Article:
There was a very interesting article in today’s NY Times Business Section entitled “Want to Work for Jaguar Land Rover: Start Playing Phone Games that caught my eye. The article stated that the carmaker would be recruiting 5,000 people people this year. To be considered for employment, prospective employees must download an app with a series of puzzles that they must solve. Those who score well on the app will be able to progress to the interview stage. While this may be somewhat unique to companies that are looking for engineers and computer personnel, I think the point here is that the ability to solve problems or puzzles is the single most important attribute that any employee must possess if they want to be hire. To that point, companies like Marriott Hotels, Axa Group, Deloitte, Xerox, The BBC and Daimler Trucks all use playing games and virtual reality to identify potentially-qualified job applicants.
Companies once relied on job fairs and advertising to court prospective applicants but they have been forced to become much more creative in order to identify the technical skills and business savvy they need. I will use my son, who graduated from college last month as a case in point.
He applied for a job with a non-profit venture firm. The first thing they asked him to supply was a picture of himself that encapsulated him as a person. After submitting a picture of him and his Cross Country college team after a big meet (and making it to the next round) he was sent a hypothetical and given several days to respond. He spent an entire day on the hypothetical, submitted it and was subsequently told he would not be considered for a face-to-face interview.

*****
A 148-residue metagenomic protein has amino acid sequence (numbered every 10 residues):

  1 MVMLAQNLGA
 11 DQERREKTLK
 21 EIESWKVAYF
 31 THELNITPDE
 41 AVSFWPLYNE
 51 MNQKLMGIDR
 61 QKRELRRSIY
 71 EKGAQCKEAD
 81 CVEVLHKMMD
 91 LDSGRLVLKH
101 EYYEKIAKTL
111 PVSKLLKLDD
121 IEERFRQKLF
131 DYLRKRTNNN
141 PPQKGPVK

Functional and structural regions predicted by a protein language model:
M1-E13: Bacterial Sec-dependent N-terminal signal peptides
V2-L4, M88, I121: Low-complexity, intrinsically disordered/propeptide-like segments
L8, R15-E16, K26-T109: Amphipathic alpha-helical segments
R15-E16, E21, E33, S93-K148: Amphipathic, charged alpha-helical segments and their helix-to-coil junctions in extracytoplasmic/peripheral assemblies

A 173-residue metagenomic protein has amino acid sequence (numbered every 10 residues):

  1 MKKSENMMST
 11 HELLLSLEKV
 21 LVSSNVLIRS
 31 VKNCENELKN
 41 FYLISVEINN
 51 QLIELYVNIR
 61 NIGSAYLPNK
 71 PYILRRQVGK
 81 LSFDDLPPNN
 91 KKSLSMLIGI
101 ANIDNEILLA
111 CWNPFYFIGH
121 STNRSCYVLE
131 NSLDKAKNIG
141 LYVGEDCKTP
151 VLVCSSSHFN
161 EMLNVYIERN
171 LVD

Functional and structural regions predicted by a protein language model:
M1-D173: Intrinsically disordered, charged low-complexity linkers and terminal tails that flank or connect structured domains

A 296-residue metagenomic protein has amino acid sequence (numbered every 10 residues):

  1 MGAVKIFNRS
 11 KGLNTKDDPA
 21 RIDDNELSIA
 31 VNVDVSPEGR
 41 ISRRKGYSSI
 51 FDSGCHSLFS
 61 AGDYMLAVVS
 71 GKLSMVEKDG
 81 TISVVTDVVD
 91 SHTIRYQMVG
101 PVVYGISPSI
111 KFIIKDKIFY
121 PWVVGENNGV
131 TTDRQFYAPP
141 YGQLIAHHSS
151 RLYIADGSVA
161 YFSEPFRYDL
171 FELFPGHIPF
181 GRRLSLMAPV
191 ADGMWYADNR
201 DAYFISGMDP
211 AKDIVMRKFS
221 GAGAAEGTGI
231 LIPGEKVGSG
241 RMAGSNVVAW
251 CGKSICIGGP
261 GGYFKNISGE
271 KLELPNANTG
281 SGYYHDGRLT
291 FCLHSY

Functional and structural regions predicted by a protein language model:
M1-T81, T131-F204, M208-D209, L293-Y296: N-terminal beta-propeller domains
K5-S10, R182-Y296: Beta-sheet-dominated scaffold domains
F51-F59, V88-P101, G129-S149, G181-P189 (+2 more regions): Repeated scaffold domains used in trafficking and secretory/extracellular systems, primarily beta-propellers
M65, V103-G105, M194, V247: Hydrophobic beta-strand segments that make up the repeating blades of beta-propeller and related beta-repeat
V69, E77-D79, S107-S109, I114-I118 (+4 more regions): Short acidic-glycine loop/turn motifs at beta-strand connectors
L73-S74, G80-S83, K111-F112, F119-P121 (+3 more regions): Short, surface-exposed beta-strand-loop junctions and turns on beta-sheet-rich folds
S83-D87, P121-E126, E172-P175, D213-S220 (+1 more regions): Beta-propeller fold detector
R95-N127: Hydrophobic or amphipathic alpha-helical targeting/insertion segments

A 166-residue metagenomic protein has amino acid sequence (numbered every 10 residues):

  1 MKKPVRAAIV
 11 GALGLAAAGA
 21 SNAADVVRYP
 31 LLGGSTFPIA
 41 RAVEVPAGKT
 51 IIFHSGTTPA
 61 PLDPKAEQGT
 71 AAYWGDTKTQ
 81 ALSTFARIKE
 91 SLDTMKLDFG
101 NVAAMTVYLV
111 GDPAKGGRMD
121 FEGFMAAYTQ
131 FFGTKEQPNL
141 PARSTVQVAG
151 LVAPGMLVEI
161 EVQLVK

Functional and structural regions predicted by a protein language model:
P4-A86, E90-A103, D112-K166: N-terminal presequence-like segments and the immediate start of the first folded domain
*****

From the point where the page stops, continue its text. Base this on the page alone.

What does this all mean? Based on my years as a career development consultant, these exercises suggest that while college graduates and advanced degree professionals may have met their academic requirements, there is no guarantee that those degrees qualified them for jobs in “real life”. Although unemployment is at historic lows in the US, it does not mean that employers are not being selective about who they hire. That said, starting an app company that uses artificial intelligence and virtual reality to assess a candidate’s problem solving ability may be a great idea!